Snack Stick Shelf life



  • I will start ordering my snack stick supplies and recipes from Walton’s this month to make 25 to 50 pounds of snack sticks every other week. Has anyone conducted shelf life studies using Walton’s ingredients and recipe’s? People will ask me how long they can keep the snack sticks out at room temperature? How long are they good in the refrigerator after making them? How long are they good vacuum packed and frozen after I make a fresh batch? These are the questions that I have. Any studies or experience from people who use Walton’s supplies and recipes that you can give me and I’m sure other customers out here who want to know how long we can safely store snack sticks would be greatly appreciated. I plan to use your heating and smoking directions. Thanks @dmdeshotels


  • Regular Contributors

    Walton’s products are an excellent start to making shelf stable snack sticks but the process is really the key. If you understand the chemistry and cooking process you can make very stable products. If you want to be absolutely sure about the stability of your finished product you will have to invest in some testing equipment and use it on every batch. As for actual experience without the testing equipment I have seen excellent shelf life on batches that were handled properly and cooked correctly. As you get more experience you will be able to tell which batches are going to last and which ones are not. If everything goes well on my batches I can store chamber sealed snack sticks in the freezer for over a year, in the refrigerator for 3-6 months and at room temperature for at least 2-3 weeks. It took me many batches and lots of storage testing to see what works and what doesn’t. Do your homework on safe food handling and cooking temperatures and you will save a ton of time and materials. It also extremely helpful to reach out a commercial snack stick processor for tips and suggestions. Most I have contacted are very willing to help smaller processors that are only making a few batches a month. Hopefully others will weigh in on this and give you enough information to get you headed in the right direction.



  • @vjbutler very positive advise. Thank you for the information.


  • Walton's Employee

    @dmdeshotels What @vjbutler said is absolutely correct! If you are looking to be 100% sure on every batch you need at the very least a water activity meter and you really should get a pH meter as well. You might be able to pick some of this up second hand, we sell a Testo pH meter at a pretty reasonable price but a water activity meter you are looking at about $1,000 for a quality one.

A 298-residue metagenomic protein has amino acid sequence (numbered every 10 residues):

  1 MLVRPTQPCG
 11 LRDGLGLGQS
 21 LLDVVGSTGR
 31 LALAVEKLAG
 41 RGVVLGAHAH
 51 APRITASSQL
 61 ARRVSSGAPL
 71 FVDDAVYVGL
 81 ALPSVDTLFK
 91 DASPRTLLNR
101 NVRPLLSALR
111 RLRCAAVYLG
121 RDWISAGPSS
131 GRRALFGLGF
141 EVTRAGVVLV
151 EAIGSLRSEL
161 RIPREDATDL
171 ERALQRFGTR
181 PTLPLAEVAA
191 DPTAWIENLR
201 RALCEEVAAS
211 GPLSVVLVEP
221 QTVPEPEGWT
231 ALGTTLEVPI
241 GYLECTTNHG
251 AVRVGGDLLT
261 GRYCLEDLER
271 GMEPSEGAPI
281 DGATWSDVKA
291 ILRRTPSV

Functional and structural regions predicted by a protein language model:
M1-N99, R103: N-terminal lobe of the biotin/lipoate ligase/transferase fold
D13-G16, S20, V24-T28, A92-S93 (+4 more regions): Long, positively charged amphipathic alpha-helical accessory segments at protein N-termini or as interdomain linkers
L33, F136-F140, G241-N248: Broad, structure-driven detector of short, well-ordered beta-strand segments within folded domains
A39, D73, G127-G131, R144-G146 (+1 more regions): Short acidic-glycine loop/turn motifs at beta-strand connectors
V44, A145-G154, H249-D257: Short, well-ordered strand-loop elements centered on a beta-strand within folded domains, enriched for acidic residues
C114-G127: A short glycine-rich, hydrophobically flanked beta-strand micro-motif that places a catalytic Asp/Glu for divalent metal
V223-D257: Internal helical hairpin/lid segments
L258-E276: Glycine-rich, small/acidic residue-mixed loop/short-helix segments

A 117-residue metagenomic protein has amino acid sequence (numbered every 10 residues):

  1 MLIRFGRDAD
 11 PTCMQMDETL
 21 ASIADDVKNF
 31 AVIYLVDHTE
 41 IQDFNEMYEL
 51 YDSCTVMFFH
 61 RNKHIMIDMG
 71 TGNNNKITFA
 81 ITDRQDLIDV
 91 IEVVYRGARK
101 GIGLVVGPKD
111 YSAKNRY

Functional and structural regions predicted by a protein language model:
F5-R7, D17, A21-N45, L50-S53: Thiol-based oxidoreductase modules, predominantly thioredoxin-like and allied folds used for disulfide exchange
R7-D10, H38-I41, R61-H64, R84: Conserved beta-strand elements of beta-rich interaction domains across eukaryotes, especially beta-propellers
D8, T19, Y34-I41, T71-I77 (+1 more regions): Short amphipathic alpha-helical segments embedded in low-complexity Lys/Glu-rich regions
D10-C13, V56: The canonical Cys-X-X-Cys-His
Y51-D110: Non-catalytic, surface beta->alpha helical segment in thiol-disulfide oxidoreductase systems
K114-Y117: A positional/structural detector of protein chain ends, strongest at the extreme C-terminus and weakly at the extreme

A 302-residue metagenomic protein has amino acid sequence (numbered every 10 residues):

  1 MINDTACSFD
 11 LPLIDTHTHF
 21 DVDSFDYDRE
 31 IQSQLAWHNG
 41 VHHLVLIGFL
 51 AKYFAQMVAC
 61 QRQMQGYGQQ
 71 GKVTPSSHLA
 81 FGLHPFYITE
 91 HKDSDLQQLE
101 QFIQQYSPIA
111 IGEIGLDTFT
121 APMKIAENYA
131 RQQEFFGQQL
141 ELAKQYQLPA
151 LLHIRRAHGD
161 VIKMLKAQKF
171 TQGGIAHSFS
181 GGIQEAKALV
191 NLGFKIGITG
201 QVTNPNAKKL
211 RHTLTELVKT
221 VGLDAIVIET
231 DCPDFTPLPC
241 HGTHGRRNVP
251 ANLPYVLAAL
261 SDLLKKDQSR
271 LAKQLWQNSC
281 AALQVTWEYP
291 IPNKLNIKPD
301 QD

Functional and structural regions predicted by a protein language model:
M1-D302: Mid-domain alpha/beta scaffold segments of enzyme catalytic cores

• One thing to check into that would help you is potasium sorbate. Spraying that on the sausages and allowing to dry before packaging will greatly help with mold production as well.


  • Regular Contributors

    @lamurscrappy That is great tip. Thank you.



  • Very interested in using the Potasium Sorbate, where would i find this product, didn’t see it here, though i may have missed it too.



  • i have 1 more question before i go, i’m using the sweet maple bacon , Excalibur snack stick seasoning. made my first small batch a couple days ago. i need to find out the propler procedure working the bacon with the 93% burger. my first try i pretty much cooked all the grease out of the bacon and then ran it through my meat grinder with the burger and mixed. only made 5# total, couldn’t really taste the bacon, also i had daughter giver her opinion, she said she couldn’t taste the bacon either. HELP!!!


  • Walton's Employee

    @cornpatachguy Here is a link to Potassium Sorbate the smallest amount we sell if 5 lb which might not sound like much, but you only use 3 oz of this to a gallon of water as a rinse, so it will go a very long way!

    As for your snack sticks, why did you cook all the fat out of the bacon? If you are using 93% lean beef then you absolutely want that fat from the bacon. With that low of a fat content I’m not surprised you had trouble tasting bacon. Fat acts as a great vehicle for taste as it coats your mouth and lets the taste of the seasoning, or whatever, linger longer and stronger. I’d do it again without cooking the fat out first. You will probably also have a better consistency if you do it this way.



  • @vjbutler your welcome 🙂


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